A Wave of Debit Card Fraud
It’s the sort of call that is becoming unnervingly common these days. Police in the city of Gilbert, Arizona near Phoenix, recently warned that criminals impersonating law enforcement officers were phoning residents and threatening them with arrest unless they pay outstanding traffic tickets. The way to pay the fictitious tickets? By handing over credit card numbers or prepaid debit card PINs.
In Tuscaloosa, Alabama, another group of recent debit card fraud perpetrators were even more ominous. “We have had a couple of bomb threats in the city of Tuscaloosa. The caller will state if you don’t put so much money on a Green Dot [prepaid] card or the bomb will blow up in an hour,” Sgt. Brent Blankley of the Tuscaloosa Police Department told the local Fox TV channel.
While the locations and cover stories are different, the use of prepaid debit cards and other plastic forms of payment by scammers is becoming an almost everyday occurrence. In fact, according to a new article on MarketWatch.com over 40 percent of Americans have faced some sort of debit card fraud or credit card scam sometime over the past five years. Not surprisingly, about half of Americans engaged in so-called “risky” financial behavior – everything from writing down a PIN number to carry around in a wallet or not shredding documents with sensitive account information – were victimized.
Given the constant onslaught by scammers and the successful efforts to obtain customer information from large stores like Target, it’s reasonable for people to take steps to protect themselves from debit card fraud and credit card scams. A start, of course, is not engaging in the sorts of risky behaviors that are easily avoided. The MarketWatch article, citing research conducted by ACI Worldwide and Aite Group, provided a list of five activities to avoid.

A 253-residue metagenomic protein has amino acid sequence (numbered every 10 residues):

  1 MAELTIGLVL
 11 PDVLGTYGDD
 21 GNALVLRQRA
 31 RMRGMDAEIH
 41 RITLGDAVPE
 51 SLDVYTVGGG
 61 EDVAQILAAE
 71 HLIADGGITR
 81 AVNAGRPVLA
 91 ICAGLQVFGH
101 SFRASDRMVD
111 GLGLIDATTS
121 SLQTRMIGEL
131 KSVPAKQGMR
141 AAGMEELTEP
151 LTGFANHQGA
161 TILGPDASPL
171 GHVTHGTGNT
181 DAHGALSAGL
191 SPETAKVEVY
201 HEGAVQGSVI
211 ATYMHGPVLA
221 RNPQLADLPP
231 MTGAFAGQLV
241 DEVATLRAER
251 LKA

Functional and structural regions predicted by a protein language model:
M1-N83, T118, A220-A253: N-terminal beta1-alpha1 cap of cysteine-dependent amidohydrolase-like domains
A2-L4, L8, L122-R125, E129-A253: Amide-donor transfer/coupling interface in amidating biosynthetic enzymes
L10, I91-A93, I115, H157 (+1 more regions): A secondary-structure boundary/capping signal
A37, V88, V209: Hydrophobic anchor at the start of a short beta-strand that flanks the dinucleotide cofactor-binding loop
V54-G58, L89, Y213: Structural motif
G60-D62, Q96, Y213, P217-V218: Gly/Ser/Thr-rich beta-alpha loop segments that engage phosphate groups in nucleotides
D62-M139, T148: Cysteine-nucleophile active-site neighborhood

As a start, reporter Priya Anand says leaving a cell phone unlocked is an invitation to criminals to access personal financial information. Despite the risks, 11 percent of Americans don’t protect their phones. Second, over 10 percent of Americans don’t bother to shred documents that include personal financial information before tossing them in the trash. This should be avoided.
Third, banking or shopping on a public computer, like those available in a library, can make your banking and credit card information easily available to thieves; still, almost 10 percent of Americans do this. Fourth, actually giving out your financial information to the type of scammers operating in Arizona and Alabama is also a bad idea, as is replying to emails requesting your account information. And finally, writing down a PIN and putting it in your wallet or purse could very well get you in financial trouble. But taking simple steps can protect you from debit card fraud and credit card scams.